Then there’s this statistic: in 2020, roughly 54,000 women obtained abortions in Texas, and only about 25% of those women are white. How will the proudest of boys, who already feel like people of their pallor are being replaced, deal with the perception that their political faction is accelerating the process?
Texas’s real gift to all the other states is the innovative enforcement mechanism baked into SB 8. Roe v. Wade‘s premise is that the Constitution’s strongly implied “right to privacy” includes decisions a woman might make about such intimate venues as the inside of her body. In 1992, Planned Parenthood v. Casey reiterated a woman’s right to obtain an abortion before fetal viability “without undue interference from the state.” SB 8 doesn’t involve state enforcement, though, handing it over instead to nosy neighbors, bullies, activists, and vigilantes. It’s an end run around the state that put the law past the reach of the Supreme Court, at least according to the five most conservative justices.
An important consideration that proponents of any legislation should think long and hard about, is how the opposition may use it when the social pendulum swings and another faction inevitably comes into power. For example, many of the same people who quaver in fear of straw-Marxism and microchipped vaccines have been claiming for years that Christians are a persecuted minority.
What could a truly anti-Christian state legislature do with the same enforcement tools that Texas granted its citizens via SB 8? Imagine, for example, that a state really does want to make Christianity illegal. “Congress shall make no law respecting an establishment of religion, or prohibiting the free exercise thereof…” indeed. However, if we roll back the 14th Amendment’s Incorporation Doctrine, as conservatives have been hot to do since the Civil Rights era, then the Bill of Rights wouldn’t apply to any individual state, which then could prohibit the free exercise thereof, within its boundaries anyway. After all, they’re not, strictly speaking, Congress. (This may seem silly, but so was North Carolina’s effort to establish Christianity as its official state religion less than a decade ago. A lot has changed and become “thinkable” in that time.)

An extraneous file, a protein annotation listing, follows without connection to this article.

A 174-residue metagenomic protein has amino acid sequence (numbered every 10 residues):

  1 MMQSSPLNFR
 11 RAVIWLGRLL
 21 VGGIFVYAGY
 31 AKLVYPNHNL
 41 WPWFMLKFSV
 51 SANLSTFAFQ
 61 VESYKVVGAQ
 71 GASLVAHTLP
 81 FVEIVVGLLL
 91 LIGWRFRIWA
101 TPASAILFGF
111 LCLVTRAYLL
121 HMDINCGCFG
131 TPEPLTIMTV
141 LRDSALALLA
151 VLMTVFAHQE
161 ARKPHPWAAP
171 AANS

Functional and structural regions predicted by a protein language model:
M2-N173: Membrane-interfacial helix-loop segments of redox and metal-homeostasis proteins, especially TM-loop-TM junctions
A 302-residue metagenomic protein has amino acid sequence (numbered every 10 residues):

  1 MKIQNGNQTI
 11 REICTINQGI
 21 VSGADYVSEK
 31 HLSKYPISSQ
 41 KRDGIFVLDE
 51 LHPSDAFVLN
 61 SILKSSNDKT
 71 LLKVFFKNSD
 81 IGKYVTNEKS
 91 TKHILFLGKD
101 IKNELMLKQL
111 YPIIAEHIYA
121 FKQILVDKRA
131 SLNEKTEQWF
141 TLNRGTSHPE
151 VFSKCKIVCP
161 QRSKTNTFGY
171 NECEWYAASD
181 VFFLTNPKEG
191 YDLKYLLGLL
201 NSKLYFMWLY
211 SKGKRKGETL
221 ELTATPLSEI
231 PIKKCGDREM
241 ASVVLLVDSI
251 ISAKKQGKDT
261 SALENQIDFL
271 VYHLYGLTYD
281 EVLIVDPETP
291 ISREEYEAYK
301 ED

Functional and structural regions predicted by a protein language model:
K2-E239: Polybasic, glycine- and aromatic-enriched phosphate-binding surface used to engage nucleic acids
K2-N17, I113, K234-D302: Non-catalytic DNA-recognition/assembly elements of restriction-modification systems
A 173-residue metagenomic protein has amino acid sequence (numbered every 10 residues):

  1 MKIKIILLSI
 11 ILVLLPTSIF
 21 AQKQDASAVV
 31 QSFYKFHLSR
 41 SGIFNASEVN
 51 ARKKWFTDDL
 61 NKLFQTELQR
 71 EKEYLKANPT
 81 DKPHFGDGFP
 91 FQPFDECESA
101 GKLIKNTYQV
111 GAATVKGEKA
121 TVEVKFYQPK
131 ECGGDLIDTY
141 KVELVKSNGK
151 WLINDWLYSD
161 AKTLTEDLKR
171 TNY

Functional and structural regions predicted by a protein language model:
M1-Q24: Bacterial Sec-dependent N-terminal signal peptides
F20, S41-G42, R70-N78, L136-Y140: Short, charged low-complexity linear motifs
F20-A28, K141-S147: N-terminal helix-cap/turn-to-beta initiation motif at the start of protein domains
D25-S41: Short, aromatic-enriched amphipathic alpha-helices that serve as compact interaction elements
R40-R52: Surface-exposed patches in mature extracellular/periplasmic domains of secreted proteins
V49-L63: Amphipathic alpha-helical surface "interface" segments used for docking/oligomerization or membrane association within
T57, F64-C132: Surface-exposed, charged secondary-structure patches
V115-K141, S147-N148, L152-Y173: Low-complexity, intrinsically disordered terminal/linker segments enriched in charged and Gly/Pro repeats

Then, empower everyday citizens to bar people from entering churches, building churches, donating to churches, or going door-to-door to evangelize. Allow those citizens to sue Christians out of existence: if being proven Christian in court can impose severe financial hardships, but clearing your name gives you nothing, people would be really, really careful about going to church, driving someone else to church, or even holding private worship services in basements, wouldn’t they? Maybe you’d have to cross state lines to worship communally, and poor Christians wouldn’t be able to afford to do so. Be careful what you wish for – or legislate – because the worst case scenario might not be one you’re willing to tolerate when it’s turned back on you. Maybe it won’t be Christianity, but it could be your guns.
SB 8 is so novel that we’ve only seen the tippiest bit of the iceberg as far as how its effects will ripple across our country and our culture, and it’s barely off the ground. One thing’s for sure: times are getting crazier and crazier, and historically, crazy times are often precursors to national tragedies.
Related: Destroying the Country to Save It